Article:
Archive for May, 2010


I put my hand up for the Department’s mentoring program recently. They’ve matched me up with someone a couple of levels above me and working in an area that I’ve been interested in, which should at least allow me to check out exactly how green that grass is.

I’ve had… interesting experiences with mentoring. The first was cross-departmental group mentoring. The idea was, four new hires from completely different departments would be matched with a senior executive from yet another department. I guess the idea was that we’d have fertile cross-pollination of ideas and viewpoints. In practice, we had one meeting where the executive, a nice enough guy, spouted platitudes and bragged about his golf handicap. Not long after our one and only meeting, he was sacked/left under a cloud because his staff basically stole every single phone, laptop, PDA, pager, radio, stick drive, Sticky Note and stick of charcoal that wasn’t actually in his hands at the time. Basically, if you could communicate with it they stole it. I hear a few blankets and bundles of kindling went missing.

My next encounter with mentoring was through a professional association, and could be considered anti-mentoring. At first, I fell head over heels in love, as I have a bad habit of doing – “OMG we’re like TWINS!!1!”. Unfortunately, the main benefit of this experience was unintentional. I’d asked the mentor to help me with my professional conduct – the fact is that while I have a few very close friends, I’m widely considered obnoxious, which is why I’m a junior public servant despite being in early middle age.

This turned out to be the one thing my mentor absolutely would NOT help me with. Happy to tell me what I should eat, buy, rent, wear, etc, but not to help me with my one specific goal for the mentoring. It was didactic, condescending… and obnoxious. The lesson learned was “holy shit – people think I’M like that??1!?”. Which, to be fair, is an extremely valuable lesson.

I’m currently reading First Impressions: What You Don’t Know About How Others See You, by Ann Demarais and Valerie White. It’s extremely good in that it breaks down into very basic components the factors that make people like you (and the converse). It’s like the parts of speech – you use the building blocks all the time, but you use them more effectively when you know what they are. The best part of them being building blocks, of course, is that you can choose the ones you need.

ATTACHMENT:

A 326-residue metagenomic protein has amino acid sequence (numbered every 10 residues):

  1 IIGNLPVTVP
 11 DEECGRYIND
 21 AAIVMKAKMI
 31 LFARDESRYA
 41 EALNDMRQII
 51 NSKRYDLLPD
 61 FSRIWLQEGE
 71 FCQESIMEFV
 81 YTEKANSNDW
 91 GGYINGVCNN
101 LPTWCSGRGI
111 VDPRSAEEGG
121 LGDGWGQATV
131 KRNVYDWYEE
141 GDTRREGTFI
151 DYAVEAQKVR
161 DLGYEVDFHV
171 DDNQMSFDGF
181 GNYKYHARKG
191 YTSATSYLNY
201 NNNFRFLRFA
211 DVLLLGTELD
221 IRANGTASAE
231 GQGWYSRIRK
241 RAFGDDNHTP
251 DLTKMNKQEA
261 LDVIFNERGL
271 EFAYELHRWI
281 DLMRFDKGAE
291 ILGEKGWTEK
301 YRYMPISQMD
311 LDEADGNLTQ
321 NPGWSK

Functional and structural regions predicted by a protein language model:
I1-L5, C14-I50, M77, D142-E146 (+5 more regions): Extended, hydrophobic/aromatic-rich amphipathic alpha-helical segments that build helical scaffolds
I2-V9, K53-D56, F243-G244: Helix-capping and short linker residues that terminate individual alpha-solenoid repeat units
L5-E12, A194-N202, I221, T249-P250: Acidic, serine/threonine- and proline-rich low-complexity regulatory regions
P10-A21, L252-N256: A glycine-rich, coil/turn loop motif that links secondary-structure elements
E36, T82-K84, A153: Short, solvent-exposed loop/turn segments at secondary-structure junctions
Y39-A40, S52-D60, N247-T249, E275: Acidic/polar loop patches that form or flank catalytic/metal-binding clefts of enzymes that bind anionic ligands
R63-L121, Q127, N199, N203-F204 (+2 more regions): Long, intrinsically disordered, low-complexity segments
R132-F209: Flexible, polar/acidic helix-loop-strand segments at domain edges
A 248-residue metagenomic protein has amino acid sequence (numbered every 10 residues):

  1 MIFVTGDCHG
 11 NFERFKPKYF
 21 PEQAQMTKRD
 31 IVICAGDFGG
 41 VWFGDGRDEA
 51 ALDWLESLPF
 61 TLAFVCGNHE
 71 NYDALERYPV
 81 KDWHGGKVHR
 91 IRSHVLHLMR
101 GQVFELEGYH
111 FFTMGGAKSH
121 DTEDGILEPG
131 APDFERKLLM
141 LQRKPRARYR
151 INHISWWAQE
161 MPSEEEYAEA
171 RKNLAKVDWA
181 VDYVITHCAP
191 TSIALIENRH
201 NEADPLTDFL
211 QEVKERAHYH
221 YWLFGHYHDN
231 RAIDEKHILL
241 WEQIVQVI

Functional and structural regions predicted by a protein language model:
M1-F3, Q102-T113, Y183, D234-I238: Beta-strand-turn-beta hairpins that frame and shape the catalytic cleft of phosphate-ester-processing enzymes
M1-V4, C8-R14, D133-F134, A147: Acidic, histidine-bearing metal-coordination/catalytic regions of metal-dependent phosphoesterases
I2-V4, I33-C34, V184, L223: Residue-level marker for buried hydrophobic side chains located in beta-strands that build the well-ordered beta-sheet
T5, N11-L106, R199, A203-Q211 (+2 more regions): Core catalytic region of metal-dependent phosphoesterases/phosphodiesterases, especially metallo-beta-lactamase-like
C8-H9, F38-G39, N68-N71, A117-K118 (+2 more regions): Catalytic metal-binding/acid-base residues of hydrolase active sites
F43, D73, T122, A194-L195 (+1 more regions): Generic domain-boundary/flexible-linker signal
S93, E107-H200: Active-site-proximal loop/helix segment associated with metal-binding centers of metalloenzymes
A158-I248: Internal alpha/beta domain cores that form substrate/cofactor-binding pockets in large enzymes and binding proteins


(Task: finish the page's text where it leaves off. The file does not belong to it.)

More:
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I’d like to think that my non-posting habit is related to being hardworking and busy, but it’s not – I’m lazy and tired and prioritising going to the gym over writing. Going to the gym has to be done, of course, but I have to THINK OF MY CAREER!!`!!1! In the meantime, here’s some interesting public-sector related links.

Public Sector Blog

Google’s official Public Sector Blog discusses tools for both election campaigns and public administration. This post on Web Analytics emphasises the importance of asking the right questions of your website visitors and making it easy for them to give feedback.

The Public Administration Collective

A collective of public policy blogs from the UK and US, ranging from news and opinion to management theory.


A blog of politics and policy by a Masters student at Holy Angel University in the¬†Philippines.¬†Some of it’s a bit dense and clearly entry-level, but that may be exactly what you need.

Whitehall Watch

British politics and civil service blog by a Professor of Public Policy & Management at the Manchester Business School. His area of interest is in performance measurement (we call it evaluation out here in the boonies), so be warned, may not be suitable for beginners. I actually think meaningful performance measurement is of paramount importance, but jebus it’s boring.


The newsletter of the Institute of Public Governance & Management at Ramon Llull University in Barcelona. I’ve linked to the English version, but it’s also available in Catalan. I have to admit to being particularly intrigued by the suggestion that “[t]he willingness of public sector workers and managers to accept lower pay in return for … a more meaningful or enjoyable job translates into lower returns on talent in the public sector compared to the private sector.”

Undercover Economist

I’m not an economist. I work in an economic development agency. IT HURRRRRRRRTS. This blog is less painful than economics usually is.

Charting Transport

Are you a graph nerd? Close the door for some furtive one-handed browsing of this impressive collection of visual analysis of just about everything in public transport in Australia – demand growth, drivers of use, fare structures, travel data… talk nerdy to me!

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